The term secondary infertility refers to the inability of couples to conceive after having had at least one pregnancy. According to the American Society for Reproductive Medicine (ASRM), Secondary Infertility occurs when conception does not occur over a period of 12 months following a previous live birth or successful artificial reproduction procedure. This may involve both male and female factors that prevent fertilization from occurring. Also known as primary infertility, this is considered the most common type of infertility.

 In comparison, Primary Infertility refers to the inability to become pregnant without medical intervention. Most people experience some form of infertility in their lives, but only about 1% have Primary Infertility. There are many causes of secondary infertility, including hormonal imbalances, poor sperm quality, abnormal fallopian tube function, ovulation problems, uterine abnormalities, and cervical problems.

 While many women struggle with infertility issues, men can also suffer from the condition. A man may be unable to get his partner pregnant due to low testosterone levels resulting from aging or other health conditions. If he has a problem getting an erection, he may face difficulties during intercourse. Additionally, if a couple has previously undergone assisted reproductive technology procedures, they may need to undergo further treatment before trying to have children again.

 Infertility is difficult for any individual, particularly those who feel as though they cannot conceive naturally. However, there are treatments available that may help overcome infertility issues. Some of these include fertility drugs, intrauterine insemination, in vitro fertilization, and even surgical interventions. These treatments differ depending on the cause of infertility and the situation surrounding the patient’s family life.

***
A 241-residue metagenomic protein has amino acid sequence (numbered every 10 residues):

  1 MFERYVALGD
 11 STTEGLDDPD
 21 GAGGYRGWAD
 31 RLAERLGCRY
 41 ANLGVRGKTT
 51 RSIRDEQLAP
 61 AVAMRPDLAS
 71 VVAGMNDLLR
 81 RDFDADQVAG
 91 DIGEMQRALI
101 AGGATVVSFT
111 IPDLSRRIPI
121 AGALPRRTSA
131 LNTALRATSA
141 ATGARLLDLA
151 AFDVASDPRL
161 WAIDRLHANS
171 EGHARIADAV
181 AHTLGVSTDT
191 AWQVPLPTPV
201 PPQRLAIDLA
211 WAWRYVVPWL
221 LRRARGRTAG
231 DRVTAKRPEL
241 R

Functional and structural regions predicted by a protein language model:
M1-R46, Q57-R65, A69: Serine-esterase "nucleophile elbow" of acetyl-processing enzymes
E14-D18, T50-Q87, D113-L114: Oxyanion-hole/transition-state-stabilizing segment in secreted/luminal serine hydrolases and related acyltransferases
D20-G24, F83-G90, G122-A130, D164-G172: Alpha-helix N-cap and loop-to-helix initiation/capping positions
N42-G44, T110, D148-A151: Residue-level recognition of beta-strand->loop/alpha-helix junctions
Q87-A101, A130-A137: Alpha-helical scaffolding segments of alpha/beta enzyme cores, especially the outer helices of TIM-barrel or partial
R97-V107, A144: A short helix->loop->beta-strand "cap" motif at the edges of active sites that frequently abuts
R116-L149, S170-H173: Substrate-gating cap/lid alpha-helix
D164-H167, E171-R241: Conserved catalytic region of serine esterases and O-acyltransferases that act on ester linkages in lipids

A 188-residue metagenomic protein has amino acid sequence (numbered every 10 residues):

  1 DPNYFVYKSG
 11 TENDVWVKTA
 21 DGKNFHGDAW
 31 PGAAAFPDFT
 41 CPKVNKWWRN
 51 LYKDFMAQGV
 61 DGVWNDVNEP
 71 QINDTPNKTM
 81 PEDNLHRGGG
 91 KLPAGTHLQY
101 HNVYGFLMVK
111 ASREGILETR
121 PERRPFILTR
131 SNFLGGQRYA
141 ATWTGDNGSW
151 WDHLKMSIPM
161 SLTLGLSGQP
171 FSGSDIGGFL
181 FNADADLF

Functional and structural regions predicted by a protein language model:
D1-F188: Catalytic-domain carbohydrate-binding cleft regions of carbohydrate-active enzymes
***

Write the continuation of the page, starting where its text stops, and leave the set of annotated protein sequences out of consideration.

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Secondary Infertility (SI) can occur after menopause in women, but it is not limited to this group of patients. In fact, SI may affect any woman experiencing natural or surgical cessation from menses. SI is defined as the inability to become pregnant following exposure to sperm and/or ovum. There are many causes for secondary infertility, including hormonal imbalances, cervical insufficiency, tubal disease, poor egg quality and quantity, endometriosis, age-related decline in fertility, previous pregnancy loss, and ovarian dysfunction. While specific treatment options differ depending on cause, there are some basic steps that can help improve your chances of conceiving naturally.

 Step 1 – Ovulation Induction

 If you have been trying to conceive for a long time without success, the first step would be to induce ovulation using medications or other treatments. This will allow your body to produce multiple eggs during each menstrual cycle; however, if you are taking hormone replacement therapy, you should discuss potential side effects and risks with your doctor before starting ovulation induction. If you have already undergone ovarian surgery or had a hysterectomy and want to attempt to conceive naturally, it is recommended that you wait at least six months before attempting to start trying.

 Step 2 – Fertility Screening

 After inducing ovulation, you will need to undergo a screening test to determine whether you have normal functioning ovaries. In addition to determining your levels of estrogen, progesterone, and follicle stimulating hormone, blood tests will check for the presence of antinuclear antibodies, anti-sperm antibodies, and lupus anticoagulants. These tests will provide valuable information about your health and reproductive system, including its ability to respond to fertilization.

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